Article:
I’ve talked with my female entrepreneurial friends about this for years. It’s a legitimate struggle to allow ourselves to be vulnerable enough to be seen. Many women are taught from a young age not to outshine the boys. Being seen embodies not only a fear of having our faults exposed but also of having to embody our strengths. The quote below reminded me of the power of vulnerability in helping us build community.


4. Our Humanity Is Our Biggest Asset.

After getting us to sing together and then dance together, Brené Brown, a self-professed “shame researcher” shifted the dialogue of the entire conference to a more heart-centered space. “The most human thing you can do is connect,” she told us. As teams striving towards a common goal at work or as neighbors in a community, we have to learn to connect. She defines connection as “the energy that exists between people when they feel seen, heard, and valued; when the can give and receive without judgement; and when they derive sustenance and strength from the relationship.” Who wouldn’t want to work for a company that fosters connection?!?!?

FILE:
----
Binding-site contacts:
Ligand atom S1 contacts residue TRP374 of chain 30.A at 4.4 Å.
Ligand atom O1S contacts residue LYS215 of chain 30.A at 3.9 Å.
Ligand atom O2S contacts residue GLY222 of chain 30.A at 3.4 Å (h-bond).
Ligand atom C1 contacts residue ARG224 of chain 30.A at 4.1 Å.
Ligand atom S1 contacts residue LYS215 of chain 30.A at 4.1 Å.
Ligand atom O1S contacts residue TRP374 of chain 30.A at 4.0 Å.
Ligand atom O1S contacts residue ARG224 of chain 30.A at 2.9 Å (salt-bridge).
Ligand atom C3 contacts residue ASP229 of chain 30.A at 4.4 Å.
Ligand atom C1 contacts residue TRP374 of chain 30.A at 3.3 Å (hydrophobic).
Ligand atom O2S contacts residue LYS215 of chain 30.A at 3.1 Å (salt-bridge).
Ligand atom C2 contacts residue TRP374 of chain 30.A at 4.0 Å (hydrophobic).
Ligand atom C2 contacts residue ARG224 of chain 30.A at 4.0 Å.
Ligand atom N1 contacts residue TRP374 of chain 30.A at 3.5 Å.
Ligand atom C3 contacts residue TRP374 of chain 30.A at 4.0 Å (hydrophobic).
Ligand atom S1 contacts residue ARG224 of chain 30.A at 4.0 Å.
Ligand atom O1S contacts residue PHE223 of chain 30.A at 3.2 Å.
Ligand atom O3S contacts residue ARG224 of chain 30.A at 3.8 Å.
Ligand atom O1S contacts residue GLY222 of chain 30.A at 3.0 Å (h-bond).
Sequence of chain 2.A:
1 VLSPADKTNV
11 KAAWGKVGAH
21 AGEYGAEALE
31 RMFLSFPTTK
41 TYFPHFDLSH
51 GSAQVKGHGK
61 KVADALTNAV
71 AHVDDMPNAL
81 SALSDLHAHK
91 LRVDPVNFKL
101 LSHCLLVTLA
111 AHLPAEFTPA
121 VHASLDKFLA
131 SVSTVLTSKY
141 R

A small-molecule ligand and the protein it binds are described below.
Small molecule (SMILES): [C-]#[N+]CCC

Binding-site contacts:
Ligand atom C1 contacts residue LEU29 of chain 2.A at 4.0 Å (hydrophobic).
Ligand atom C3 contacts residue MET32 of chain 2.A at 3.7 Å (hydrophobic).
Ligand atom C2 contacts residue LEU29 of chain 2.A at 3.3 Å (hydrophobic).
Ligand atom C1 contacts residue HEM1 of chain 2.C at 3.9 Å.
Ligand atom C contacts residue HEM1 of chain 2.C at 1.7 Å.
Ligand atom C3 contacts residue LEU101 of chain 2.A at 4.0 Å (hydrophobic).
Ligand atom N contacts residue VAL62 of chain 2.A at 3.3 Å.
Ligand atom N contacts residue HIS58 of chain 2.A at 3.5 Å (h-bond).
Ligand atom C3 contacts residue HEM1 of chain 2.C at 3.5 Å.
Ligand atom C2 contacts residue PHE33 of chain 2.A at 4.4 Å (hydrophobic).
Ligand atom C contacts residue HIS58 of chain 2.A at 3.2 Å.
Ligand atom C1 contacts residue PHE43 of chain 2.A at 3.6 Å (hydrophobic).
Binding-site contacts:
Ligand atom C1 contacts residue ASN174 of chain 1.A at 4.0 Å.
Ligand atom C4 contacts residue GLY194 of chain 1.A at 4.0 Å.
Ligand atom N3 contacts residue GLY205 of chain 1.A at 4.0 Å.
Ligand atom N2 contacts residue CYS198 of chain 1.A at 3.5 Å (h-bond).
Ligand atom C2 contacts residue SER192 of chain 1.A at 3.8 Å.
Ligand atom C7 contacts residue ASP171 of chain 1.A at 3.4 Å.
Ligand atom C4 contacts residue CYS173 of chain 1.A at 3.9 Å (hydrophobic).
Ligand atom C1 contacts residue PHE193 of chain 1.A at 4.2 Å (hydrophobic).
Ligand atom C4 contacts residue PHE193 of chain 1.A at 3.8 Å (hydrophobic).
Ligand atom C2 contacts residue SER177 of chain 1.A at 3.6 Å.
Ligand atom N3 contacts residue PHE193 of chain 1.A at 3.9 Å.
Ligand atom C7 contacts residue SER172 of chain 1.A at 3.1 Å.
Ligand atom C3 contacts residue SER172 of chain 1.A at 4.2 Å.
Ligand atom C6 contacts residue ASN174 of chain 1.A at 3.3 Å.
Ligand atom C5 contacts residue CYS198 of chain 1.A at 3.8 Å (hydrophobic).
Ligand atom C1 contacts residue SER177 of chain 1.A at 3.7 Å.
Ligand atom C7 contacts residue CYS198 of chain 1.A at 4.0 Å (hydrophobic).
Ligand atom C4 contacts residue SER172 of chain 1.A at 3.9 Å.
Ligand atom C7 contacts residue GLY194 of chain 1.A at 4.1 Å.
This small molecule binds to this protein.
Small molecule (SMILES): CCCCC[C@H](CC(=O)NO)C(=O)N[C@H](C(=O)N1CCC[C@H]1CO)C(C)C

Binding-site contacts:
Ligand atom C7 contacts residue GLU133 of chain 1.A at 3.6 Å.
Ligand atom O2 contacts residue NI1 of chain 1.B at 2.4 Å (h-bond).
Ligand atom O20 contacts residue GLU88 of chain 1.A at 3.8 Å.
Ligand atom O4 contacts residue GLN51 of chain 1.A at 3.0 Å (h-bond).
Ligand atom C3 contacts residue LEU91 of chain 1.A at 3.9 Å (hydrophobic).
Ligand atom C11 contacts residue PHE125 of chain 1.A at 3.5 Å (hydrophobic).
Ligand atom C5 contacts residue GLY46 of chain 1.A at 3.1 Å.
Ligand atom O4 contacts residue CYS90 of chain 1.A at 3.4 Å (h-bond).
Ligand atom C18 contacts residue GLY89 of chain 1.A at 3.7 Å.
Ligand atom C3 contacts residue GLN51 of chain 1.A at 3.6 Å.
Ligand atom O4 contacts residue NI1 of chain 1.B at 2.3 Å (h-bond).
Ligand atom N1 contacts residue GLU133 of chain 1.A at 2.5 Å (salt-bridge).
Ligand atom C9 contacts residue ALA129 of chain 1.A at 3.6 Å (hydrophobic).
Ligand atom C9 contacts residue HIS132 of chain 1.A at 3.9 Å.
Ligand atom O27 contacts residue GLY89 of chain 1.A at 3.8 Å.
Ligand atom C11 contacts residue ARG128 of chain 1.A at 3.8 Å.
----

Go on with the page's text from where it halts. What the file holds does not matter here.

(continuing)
3. What #MeToo Is NOT About.

I still have a lot to unpack from this panel—including when and why it’s important for me to tell my own story of surviving sexual abuse, how I can dismantle the white privilege that shielded me from knowing more about Tarana Burke’s leadership in the #MeToo movement, and how I can leverage my privilege to create more opportunity for others. The stand out moment in the morning’s conversation came when the panelists tackled the topic of “workplace hugs.” Is every man who ever hugged a female co-worker going to get fired? No. Is every hug an act of sexual assault? Absolutely not. It’s about more than the hug. It’s about power structures, expectations, and professionalism. We can’t allow the real dangers and institutional systems that allow a culture of workplace assault to be undermined by smaller conversations about hugs or fears of being alone with women. We all have a lot to own and unpack here.